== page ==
The next stretch of the walk was dominated by the towering bridge structure although the sights were fascinating in every direction: oil storage depots, pipes, air vents (for the Dartford Tunnel beneath), conveyer belts leading into the river (more than I could count), the QE2 bridge, a small beach with an endless array of washed up debris, mudflats gleaming in the sun, the River Thames, old wooden jetties and two large cargo ships in dock.
The Dartford Crossing marked the mid-way point of the walk and I thought this would be the highlight of my journey, but there were more impressive sights to come.
Passing under the towering structure through to the other side I felt like I was entering another realm.
In front of me were another set of pipes painted a strange shade of turquoise, a tarmac factory and an abandoned, trashed red car, perhaps a warning. So far I had not encountered another person on this walk which added to the eeriness although I had seen some fresh paw prints on the beach so I knew I was not completely alone.
After the tarmac plant there were no more buildings for quite a while. The scenery became wild and dramatic with fields to the left and on the south side of the river, Greenhithe town followed by Swanscombe marshes.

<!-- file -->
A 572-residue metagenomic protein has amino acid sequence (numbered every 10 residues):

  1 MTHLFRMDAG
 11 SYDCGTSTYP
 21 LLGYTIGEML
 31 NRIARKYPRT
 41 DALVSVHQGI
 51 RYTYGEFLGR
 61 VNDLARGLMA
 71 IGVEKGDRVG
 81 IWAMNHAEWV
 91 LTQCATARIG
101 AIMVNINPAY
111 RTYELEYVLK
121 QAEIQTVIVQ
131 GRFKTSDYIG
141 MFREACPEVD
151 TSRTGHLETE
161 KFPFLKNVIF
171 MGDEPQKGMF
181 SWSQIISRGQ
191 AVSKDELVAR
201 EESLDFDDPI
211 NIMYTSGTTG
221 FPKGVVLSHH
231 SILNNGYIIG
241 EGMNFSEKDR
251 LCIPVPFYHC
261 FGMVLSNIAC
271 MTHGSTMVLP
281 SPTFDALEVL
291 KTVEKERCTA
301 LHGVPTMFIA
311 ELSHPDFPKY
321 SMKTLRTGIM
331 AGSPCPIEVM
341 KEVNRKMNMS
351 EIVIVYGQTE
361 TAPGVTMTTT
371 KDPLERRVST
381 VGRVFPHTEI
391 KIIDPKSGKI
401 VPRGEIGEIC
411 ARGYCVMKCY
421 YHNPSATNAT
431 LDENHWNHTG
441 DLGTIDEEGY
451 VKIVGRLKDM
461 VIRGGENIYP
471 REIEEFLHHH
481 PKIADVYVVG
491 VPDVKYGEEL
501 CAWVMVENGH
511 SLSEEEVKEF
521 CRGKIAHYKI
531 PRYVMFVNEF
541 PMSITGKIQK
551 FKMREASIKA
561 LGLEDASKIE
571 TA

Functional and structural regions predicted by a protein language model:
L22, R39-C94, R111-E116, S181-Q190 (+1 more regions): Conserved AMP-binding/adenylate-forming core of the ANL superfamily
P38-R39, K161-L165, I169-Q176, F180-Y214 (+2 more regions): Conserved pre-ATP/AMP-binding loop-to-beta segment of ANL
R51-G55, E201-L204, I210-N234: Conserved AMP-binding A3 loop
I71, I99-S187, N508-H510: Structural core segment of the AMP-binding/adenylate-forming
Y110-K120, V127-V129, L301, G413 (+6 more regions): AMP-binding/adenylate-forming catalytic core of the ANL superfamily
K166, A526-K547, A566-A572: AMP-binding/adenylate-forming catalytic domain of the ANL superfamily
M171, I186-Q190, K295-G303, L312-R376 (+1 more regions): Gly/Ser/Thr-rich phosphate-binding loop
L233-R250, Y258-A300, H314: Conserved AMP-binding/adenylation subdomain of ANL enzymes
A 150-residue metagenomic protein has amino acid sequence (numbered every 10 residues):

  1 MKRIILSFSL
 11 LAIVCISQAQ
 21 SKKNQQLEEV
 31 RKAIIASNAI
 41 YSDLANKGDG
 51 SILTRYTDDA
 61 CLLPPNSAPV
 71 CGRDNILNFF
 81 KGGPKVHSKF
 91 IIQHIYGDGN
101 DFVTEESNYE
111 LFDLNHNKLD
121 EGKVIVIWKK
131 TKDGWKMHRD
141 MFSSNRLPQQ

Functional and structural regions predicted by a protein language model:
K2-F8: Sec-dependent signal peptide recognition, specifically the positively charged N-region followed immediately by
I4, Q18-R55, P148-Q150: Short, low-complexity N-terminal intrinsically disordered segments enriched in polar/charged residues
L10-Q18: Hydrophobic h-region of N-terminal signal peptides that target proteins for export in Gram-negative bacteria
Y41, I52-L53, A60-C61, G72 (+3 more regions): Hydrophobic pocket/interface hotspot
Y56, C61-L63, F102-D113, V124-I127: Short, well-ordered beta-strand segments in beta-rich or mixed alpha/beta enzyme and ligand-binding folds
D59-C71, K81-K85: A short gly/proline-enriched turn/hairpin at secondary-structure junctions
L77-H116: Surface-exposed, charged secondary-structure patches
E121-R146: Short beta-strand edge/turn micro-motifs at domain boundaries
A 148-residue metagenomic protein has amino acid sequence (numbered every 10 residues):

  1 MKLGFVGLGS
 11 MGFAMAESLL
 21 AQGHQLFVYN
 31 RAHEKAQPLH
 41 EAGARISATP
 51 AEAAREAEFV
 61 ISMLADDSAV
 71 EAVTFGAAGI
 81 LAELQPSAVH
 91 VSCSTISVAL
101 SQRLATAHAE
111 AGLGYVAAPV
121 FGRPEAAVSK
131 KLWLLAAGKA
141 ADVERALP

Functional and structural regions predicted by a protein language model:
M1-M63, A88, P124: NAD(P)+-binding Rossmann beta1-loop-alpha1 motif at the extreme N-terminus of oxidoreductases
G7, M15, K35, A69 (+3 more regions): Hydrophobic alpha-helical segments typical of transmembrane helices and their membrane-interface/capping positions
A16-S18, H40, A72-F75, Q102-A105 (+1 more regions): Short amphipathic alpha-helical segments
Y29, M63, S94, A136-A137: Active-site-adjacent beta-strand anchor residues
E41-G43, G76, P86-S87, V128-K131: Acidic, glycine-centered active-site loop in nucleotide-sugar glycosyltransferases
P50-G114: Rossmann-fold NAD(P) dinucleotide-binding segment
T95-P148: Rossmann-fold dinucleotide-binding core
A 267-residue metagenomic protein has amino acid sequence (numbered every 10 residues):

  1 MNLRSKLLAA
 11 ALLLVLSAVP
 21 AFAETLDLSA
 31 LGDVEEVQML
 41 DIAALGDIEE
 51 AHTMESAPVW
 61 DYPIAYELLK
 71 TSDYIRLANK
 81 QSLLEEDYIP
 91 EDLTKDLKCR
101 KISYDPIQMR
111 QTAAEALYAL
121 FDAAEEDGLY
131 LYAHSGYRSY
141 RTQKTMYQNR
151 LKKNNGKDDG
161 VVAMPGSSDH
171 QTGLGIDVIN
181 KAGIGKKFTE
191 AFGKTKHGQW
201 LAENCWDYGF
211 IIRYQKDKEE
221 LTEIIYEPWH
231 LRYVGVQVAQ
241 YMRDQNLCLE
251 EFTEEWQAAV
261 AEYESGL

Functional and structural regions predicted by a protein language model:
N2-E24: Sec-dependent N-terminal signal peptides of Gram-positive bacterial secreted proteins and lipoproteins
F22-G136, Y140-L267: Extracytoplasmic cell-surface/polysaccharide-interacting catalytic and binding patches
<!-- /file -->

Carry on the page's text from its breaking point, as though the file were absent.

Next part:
The concrete flood defence wall twisted and turned in tandem with the river for about 3km. Not one part of the wall was left unpainted with graffiti.
I walked alongside outside of the wall, taking in each artwork as if I was in a gallery. This did distract me slightly from the natural landscape unfolding so I had to keep reminding myself to look back towards the river.
As I neared the end of the walk, on the left out of nowhere appeared a dystopian looking building made up of pipes, cylinders and chimneys. This was a ‘Proctor and Gamble’ chemical plant.
I saw a group of men spray painting the wall between the factory and river, they stood back to analyse their work. This was my first human encounter on the whole walk, I wasn’t sure if they would be hostile but they smiled as I walked past. Looking ahead, the framing of the graffiti wall and chemical plant together looked like the backdrop from a ‘Mad Max’ film.
After passing a few more jetties and a dark, muddy underpass, I finally reached the edge of Grays town which sits beside a bend in the river. By this point the tide was fully in and the mud coloured river water was brimming at the top of the sea wall.
The concrete coastal path in Grays provides views of a grain mill and large blue cranes over at Tilbury Docks. Foreboding black flood gates protect the seafront housing from tidal flooding.
From here, I walked to Grays train station and caught the 7 minute C2C train ride back to Purfleet near where I began my walk. It had taken me several hours to complete the walk, so to view everything in reverse out of the train window in just 7 minutes was quite surreal.
Upon reaching Purfleet train station, it was just a short walk back to Rainham Nature Reserve car park, just in time to catch the sunset over the Thames looking back towards London city, where I was about to return.